In recent years, we’ve seen a big push for diversity and representation in publishing and media.
It’s a complex conversation with many conflicting opinions—most of which I’m not qualified to opine on, living as far as I am from the tension.
On my end of the world, Malaysia is still very much trying to form a national identity, a cohesive Malaysian worldview that encompasses a nation made up of Malays, Chinese, Indians, Ibans, Dayaks, Orang Asli, Kadazan, and Dan Lain-Lain (“others”). We are diverse enough; it’s unity we’re looking for at this point in our history.
I grew up as whitewashed as an Asian person can get whilst still living in an Asian country: in an English-speaking family, attending a missionary school, reading English fantasy books that were usually set in Britain or some form of medieval Europe.
Cultural identity is something I have been struggling with for a long time. Am I Chinese (my ethnic roots) or Malaysian (my nationality) or am I somehow to be coded English (my linguistic base)?
Or is “Christian” a culture, in the way that it is seen as a “white” religion that makes you leave your cultural roots behind once you’ve converted?1
My first novella, Coexist, focused mostly on European/Western fairy tales, drawing on widely-known creatures such as dragons, elves, fairies, imps, trolls, and dryads. I’d even gone to some lengths to chase down several more obscure ones—to fit my original “mythical creatures from snowy places” theme—which led me to the adlet, Baba Yaga, and the Ghillie Dhu. I loved it.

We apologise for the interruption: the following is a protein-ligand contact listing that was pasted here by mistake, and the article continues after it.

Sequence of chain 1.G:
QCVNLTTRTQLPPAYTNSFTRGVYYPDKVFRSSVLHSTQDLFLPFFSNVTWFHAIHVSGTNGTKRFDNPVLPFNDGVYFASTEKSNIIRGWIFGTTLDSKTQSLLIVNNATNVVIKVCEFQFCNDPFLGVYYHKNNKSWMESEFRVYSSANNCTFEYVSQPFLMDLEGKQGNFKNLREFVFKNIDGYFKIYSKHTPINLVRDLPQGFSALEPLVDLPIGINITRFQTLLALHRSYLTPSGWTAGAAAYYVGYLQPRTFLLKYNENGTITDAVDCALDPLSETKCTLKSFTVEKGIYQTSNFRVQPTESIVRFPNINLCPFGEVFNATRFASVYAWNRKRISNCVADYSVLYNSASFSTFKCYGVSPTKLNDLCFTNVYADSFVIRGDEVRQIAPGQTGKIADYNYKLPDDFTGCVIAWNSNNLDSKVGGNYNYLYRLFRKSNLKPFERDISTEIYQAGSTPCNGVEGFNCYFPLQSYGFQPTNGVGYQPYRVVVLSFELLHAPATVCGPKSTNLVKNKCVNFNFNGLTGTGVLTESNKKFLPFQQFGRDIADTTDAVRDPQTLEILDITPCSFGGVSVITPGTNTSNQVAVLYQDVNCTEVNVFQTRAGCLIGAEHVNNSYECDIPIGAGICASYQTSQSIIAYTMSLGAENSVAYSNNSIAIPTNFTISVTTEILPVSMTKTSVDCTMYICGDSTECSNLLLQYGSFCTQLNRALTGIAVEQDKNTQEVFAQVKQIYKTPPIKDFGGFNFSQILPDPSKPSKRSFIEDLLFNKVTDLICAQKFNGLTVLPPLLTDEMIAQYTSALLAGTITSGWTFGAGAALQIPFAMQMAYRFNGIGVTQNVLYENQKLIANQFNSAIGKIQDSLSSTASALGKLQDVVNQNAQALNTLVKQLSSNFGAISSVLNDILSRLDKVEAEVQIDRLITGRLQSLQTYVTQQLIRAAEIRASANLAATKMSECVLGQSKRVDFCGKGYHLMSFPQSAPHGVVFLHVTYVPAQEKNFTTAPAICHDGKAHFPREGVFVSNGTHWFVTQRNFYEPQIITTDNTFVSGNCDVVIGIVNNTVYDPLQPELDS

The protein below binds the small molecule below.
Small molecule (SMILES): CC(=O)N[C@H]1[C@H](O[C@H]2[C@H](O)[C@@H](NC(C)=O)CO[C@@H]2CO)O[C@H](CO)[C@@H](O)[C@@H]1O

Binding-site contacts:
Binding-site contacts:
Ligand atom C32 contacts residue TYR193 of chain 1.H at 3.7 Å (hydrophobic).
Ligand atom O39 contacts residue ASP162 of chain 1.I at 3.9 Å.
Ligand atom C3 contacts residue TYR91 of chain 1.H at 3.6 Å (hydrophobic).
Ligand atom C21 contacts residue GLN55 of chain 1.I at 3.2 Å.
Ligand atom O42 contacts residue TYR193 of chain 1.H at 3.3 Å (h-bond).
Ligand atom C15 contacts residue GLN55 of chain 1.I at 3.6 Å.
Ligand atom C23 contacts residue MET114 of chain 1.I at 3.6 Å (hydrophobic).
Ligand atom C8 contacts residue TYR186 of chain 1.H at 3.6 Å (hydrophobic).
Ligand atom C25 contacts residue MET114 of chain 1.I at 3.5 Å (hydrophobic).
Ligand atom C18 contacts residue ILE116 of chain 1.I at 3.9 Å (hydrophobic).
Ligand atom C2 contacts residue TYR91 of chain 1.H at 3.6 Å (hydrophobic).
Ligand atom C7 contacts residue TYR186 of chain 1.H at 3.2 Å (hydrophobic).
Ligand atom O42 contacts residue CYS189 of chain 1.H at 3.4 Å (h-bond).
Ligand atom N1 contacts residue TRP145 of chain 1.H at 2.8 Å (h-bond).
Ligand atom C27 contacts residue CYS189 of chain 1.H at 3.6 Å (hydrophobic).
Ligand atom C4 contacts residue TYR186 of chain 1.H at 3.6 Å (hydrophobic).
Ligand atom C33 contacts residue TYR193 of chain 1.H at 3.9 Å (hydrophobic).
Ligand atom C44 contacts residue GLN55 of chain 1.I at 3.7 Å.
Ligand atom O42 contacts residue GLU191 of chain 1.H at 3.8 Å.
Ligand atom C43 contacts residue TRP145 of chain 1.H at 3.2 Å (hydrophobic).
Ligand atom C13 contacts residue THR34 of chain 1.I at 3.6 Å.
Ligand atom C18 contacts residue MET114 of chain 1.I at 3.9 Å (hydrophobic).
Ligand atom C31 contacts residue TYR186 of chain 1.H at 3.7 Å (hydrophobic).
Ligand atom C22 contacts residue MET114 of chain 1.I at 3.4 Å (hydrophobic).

But personally, I wasn’t satisfied. Where were my people? Who was writing Malaysians with their ridiculous expressions and fantastic beliefs? This was something I was growing increasingly passionate about—seeing Malaysia and Malaysians on the literary map, not just for the standard World War II or colonial era sob stories, but in the genre I love the most—fantasy.
So when I started writing Dongeng,2 the only thing I knew about it was that I wanted to touch on Malaysian myths and legends.
As I said before, I’m rather culturally conflicted so writing local culture into Dongeng was very much a calculated risk. What if it was too unfamiliar to readers? (Some of it was unfamiliar to me and I live here!) What if I totally misrepresented the myths (and culture) because of how disconnected I was personally to them? What if the strange bubble I live in isn’t the real Malaysia and everything I know is a lie?! (Okay, that’s a little extreme.) And yet, what if… these were the kinds of stories people were now looking for? What if these fantastical tales resonated with people outside South East Asia?
In Dongeng, you’ll find Sang Kancil the wise mousedeer from children’s stories alongside the pontianak and toyol from scary tales, Orang Bunian shyly make their appearance whilst Garuda and Jentayu fly across the skies, and the legendary Hang Tuah and his warriors once again seek adventure. It’s a little piece of Malaysia, a little piece of my heart—and also a little drop of diversity in a world that’s fighting for it.
“Anna Tan creates a beautiful multicultural world for Dongeng. . . . Danger and hope, fear and joy all come to life in this thoroughly fun adventure.”
— Lorehaven Magazine
Explore Anna Tan’s newest novel Dongeng in the Lorehaven Library.
Read our full review exclusively from the spring 2018 issue of Lorehaven Magazine!
- My father, as a second-generation Christian, has no concept of Chinese culture and tradition; my mother, who converted in her teens, still sometimes does a specific dance of deciding which practices were cultural and traditional and could be maintained (so as not to offend relatives), and which ones had spiritual/religious meanings that should be avoided (so said relatives wouldn’t be offended as it was Against Her Beliefs). ↩
- “Dongeng” really just means fairy tale. ↩